As senior vice president for Oracle's Asia Pacific region, Derek Williams keeps a keen eye on the development of electronic commerce. His message, handed down from Oracle CEO, Larry Ellison: absorb the Internet, change into an e-business - or die. He also helps steer approaches to change by participating in a number of industry and business organisations, including the recent Apec CEO Summit in Auckland. At the Summit, it was Williams who presented the Apec eCommerce Readiness Tool to the heads of participating economies - backing it up with his own, closely aligned 10 Policy Principles for governments. Russell Brown met with Williams at the inaugural Asia-Pacific conference of the Oracle Applications User Group and quizzed him further about e-business trends in both the private and public sector. I caught your panel session at the CEO Summit - would it be accurate to say you have taken on a role of evangelising e-business generally as well as on Oracle's behalf? I guess the answer to that is yes and no. Do I do it positively? Is it something I enjoy doing? Does it need to be done? Yes to all of those. There's also a responsibility on people like you in your business - we're going to be moving into this new world and I think all of us need to keep talking about. What I specifically discussed on the Apec panel was the 10 policy imperatives for governments and it's very interesting the way that's been received. For example, I'm on the board of the Prime Minister's IAP Council - the Multimedia Supercorridor - in Malaysia, where it was well received. I was impressed with the Apec eCommerce Readiness Assessment Tool, which you also presented. I thought the message on telecommunications - curb market dominance by all means necessary - was interesting. I think that gave our government a wee fright. Ha ha that was the concerted view from the CEO Summit, the 200 CEOs who attended, and it's now gone to governments for consideration. The initial response from government where there is a lot of connectivity between business and government on e-commerce - places like Singapore, Malaysia and Hong Kong - has come back. But in other places just nothing. We'll see. I was also impressed that that document didn't only cover business consequences but social consequences. Yes. I'm involved with a lot of groups - the US-ASEAN Business Council, PEC, and the Apec CEO Summit - and I think the CEO Summit is actually one of the best. With the people we got for that, from all over the world, we do seem to be able to get things done. The one thing I did find ironic was that I could not get anyone's presentations in electronic form. Really? That's interesting. That's the secretariat at fault there. I'll chase that up. I thought the message on telecommunications was particularly interesting in the context of Oracle's vision - where the price and performance of connectivity is one thing that could trip it all up. But if you look around the world you can see that the performance is getting faster, bandwidth is getting bigger, there are competitive elements everywhere - even in India, where we're seeing deregulation coming through. That's unlikely to trip it up in my view. I think a much bigger problem is the human capital problem. The lack of people who can contribute and understand and develop content. Content is going to be critical. So much of the content right now comes from the US. We've got to get more content from Asia-Pacific, otherwise it's going to be the haves and the have-nots all over again. All the traffic's going to be one way. And as that electronic commerce starts to build and build, where's the revenue going? It's all going to the US! It's all very well for the US to talk about having open, free boundariless borders and no taxation because they're on the good side of that equation. But if you're country in Asia, where you don't have the opportunity to get that revenue flowing back into your own country you've got a problem. It comes back to content, entrepreneurial start-up capital, the entrepreneurs themselves. I've seen a dramatic change in the last six months, both in terms of availability of start-up capital. There is more start-up capital available right now than people able to take it up, which is very interesting. Places like Singapore, Hong Kong, Taiwan - the money is there and the venture capitalists are there looking for ideas. There's just not enough going on. At the same time the number of .coms springing up in Asia is substantial. I don't know if that's happening to the same extent in New Zealand - my fear is that maybe it isn't. Certainly in Australia we're seeing. What's just starting to happen in New Zealand is the entrepreneurs moving. They're not Internet people, but they seem to be getting it. That's good. We do need to take it further. We've got the Websites - the electronic front-ends - but we need to go right through, to delivery, payment and everything else. That's going to be the next challenge. You do business with a few banks in the region. They don't exactly seem to be leading the way There's a lot happening on bill presentment. There's almost a competition between the telcos, the utilities and the banks in who's going to be able to present the bill. What they'd all like to do is present not just their own bills, but everyone else's - and then they get the 360-degree view of the customer. That's what it's all about. You want to know what the customer's spending habits are. Even in places like the Philippines there's a battle over whether it's going to be a bank that will do this or a telco or utility. And of course there's a couple of really go-ahead banks in the Philippines who are actually already presenting the water charges. That's based on our technology, which is why I know about. In China, because credit cards are not yet very prevalent, there's only half of that happening, which is the bill presentment part, and then conventional methods of payment. How would you characterise the regulatory environment in the Asia Pacific region, in terms of the move to e-commerce? Well there isn't any regulatory stuff in some places. It's down to custom and practice. There's going to have to be some more work done on the use of data and data privacy. Because someone like that bank in the Philippines now has that 360-degree view of each customer - not just what they do with the bank but what they do with their utility charges and their telephone charges and everything else. That's challenging in places. But in general I don't think regulation is going to cause much trouble. How useful is the proactive approach of the Singaporean government? In basically saying, 'this is how e-commerce will happen'? I've lived in Singapore for 15 years, so I'm relatively familiar with the system. The government doesn't actually say 'this is how you will do it'. They will say 'we'll put in a framework, an infrastructure for you to work within, and if you work within the policies and standards and processes, it's just easier'. They make it easy for you if you do that. If you want to go outside that, it's not easy. But they don't actually force people to do as much as people outside the country might perceive. I've had my divisional headquarters in Singapore since 1991, and as far as somewhere to base a regional headquarters, it would be hard to find anywhere better. You've got a government that wants to work with business and tries to make it easy for business. You've got communications as competitive as anywhere in the world, and set to get more competitive as the market deregulates faster. And the third thing is transportation. As a hub, Singapore clearly world-class. Every day you can get everywhere. The main issue - again - is the availability of highly skilled people. They've got a reasonably skilled IT community but it's pretty small. So right now we're finding salaries are rising pretty fast - much faster than Australia or New Zealand. How important do you think is it for governments themselves to be model users of Internet and e-commerce technologies? If you remember what I said at the CEO Summit, it was that you've got to have a catalyst. Now what better catalyst than government? I think it's very, very important. If we're talking about Internet procurement then what could be better than the government itself doing it? Hong Kong, for example, is doing Internet procurement for everything the government buys in Hong Kong. And I think that's just a great catalyst. That's clearly very different to the way New Zealand operates, where that probably won't happen because the New Zealand government tends to keep more of a distance. Given that we're talking about a culturally and politically heterogeneous region, Oracle's emphasis on prompt, comprehensive localisation, and the ability to use Unicode to deliver in a range of languages from a single installation must be a boon to you. Yes. I'm the primary benefactor! Did you have much input into that direction? Yes - so did Europe as well. Obviously they're a big benefactor too. It's been an issue over the years for any software company that you get the US versions first. That's the biggest market, that's where the stuff is developed. The time lag between that and localised versions in more acute in the Internet world where there isn't room for a time lag any more. Everything is happening at the same time and therefore we can't have products available in the US but not for another 12 months in Korea or China. What Unicode will do is not perhaps give us the opportunity to deliver at absolutely the same time, but maybe within a month or so. I presume it's also going to help businesses in Australia or New Zealand looking up into Asia - and vice versa. Of course. Because anybody who is selling software into Asia out of Australia or New Zealand, you've got to be selling locally-translated products. The benefit that we have as a company of having this locallisation and translation stuff embedded in our products is also passed on to our partners. Your current pitch seems to be very much towards existing Oracle customers who want to, as Oracle puts it, "transform into e-businesses". It is at this particular conference. It's the Oracle Applications User Group and it's run by a separate, independent organisation. So we're as much a guest and a delegate here as anyone of our customers. So we're obviously encouraging existing users to take up more products and get into new areas. How big do you anticipate will be the business going the other way - demand from companies that already get the Internet and want enterprise-style robustness? Our appeal I think to start-ups is that we can give them a fairly good stack of technology, which gets them up fast and running. They don't have to worry about the infrastructure, just about running their business. We can get them up and running very fast - which is very important in the Internet world. The vast majority of the substantial players, business-to-business or business-to-consumer, use either the Oracle engine for the database platform or they're using our development tools. We're quite well placed - but of course we bet the farm. Four years ago when Larry [Ellison] came up with this, we all thought he was pretty mad. Client-server was the name of the game and lots of people were still even in character mode. He originally articulated with the concept of the network computer - which was basically a browser front end to a network and a server. Okay, what's happened is that PC prices have tumbled to such an extent that the new network computer is the PC. So from a hardware perspective, the network computer never really took off. But the concept is exactly the same. So since that time, all our new software development has been 100% That was a big call. Because if this wave had not happened, we'd probably be gone. We'd have all the wrong stuff. And frankly, the other software companies could now be just as disenfranchised in the Internet style of computing as the Dunn and Bradstreet mainframe guys were when it went to client-server. All very successful mainframe applications companies who looked at client-server and decided it was Mickey Mouse stuff that was never going to take off. Unless PeopleSoft and SAP and some of the others totally re-engineer their products, they could be in similar trouble. And you can't do it just like that.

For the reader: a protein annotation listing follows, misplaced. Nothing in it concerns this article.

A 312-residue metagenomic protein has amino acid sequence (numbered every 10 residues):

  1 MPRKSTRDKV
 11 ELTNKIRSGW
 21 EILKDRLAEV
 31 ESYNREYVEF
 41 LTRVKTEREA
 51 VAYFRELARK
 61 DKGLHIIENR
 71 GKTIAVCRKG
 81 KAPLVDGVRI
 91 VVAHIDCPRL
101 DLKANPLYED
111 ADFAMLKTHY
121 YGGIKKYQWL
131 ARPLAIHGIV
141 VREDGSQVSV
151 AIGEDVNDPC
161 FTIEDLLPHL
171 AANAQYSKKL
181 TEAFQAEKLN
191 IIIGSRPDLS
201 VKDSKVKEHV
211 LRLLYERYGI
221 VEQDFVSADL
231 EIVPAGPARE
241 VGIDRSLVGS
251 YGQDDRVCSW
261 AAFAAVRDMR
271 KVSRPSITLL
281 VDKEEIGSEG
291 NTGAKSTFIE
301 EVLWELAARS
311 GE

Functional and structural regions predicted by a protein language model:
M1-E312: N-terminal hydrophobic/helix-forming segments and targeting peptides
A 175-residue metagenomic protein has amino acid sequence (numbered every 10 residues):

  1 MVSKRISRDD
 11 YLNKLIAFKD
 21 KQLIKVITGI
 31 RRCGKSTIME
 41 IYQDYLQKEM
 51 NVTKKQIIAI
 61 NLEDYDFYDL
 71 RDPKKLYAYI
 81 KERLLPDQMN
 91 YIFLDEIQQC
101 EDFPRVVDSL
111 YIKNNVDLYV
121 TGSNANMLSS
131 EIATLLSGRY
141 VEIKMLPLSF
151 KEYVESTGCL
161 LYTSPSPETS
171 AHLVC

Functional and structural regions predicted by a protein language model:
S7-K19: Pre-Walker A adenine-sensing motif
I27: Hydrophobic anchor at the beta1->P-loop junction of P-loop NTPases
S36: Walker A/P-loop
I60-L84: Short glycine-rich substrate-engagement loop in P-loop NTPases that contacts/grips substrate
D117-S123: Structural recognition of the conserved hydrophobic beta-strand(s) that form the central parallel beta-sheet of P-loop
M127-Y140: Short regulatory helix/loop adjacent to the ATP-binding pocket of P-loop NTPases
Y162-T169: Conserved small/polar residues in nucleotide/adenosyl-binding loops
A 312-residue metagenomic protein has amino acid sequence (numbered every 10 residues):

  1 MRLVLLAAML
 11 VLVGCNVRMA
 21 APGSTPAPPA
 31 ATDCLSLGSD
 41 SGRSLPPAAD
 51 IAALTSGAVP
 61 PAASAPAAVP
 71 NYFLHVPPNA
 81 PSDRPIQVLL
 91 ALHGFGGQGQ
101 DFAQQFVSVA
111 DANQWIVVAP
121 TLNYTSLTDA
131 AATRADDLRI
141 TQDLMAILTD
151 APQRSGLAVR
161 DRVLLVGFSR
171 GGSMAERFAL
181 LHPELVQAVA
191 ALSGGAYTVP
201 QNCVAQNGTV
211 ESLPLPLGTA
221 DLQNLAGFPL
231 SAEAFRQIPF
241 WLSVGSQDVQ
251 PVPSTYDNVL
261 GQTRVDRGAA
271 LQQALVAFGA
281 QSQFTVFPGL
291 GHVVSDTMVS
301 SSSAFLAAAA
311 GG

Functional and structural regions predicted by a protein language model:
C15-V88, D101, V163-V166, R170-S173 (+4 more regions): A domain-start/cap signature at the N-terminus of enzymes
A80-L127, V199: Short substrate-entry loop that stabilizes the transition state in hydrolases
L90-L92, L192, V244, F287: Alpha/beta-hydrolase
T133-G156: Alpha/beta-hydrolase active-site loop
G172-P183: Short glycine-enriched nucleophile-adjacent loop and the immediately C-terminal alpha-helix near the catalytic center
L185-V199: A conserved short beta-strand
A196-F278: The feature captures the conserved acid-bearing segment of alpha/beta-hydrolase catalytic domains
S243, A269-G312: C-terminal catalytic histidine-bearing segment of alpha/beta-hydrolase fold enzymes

Join the newsletter!

Error: Please check your email address.
Show Comments

Market Place

[]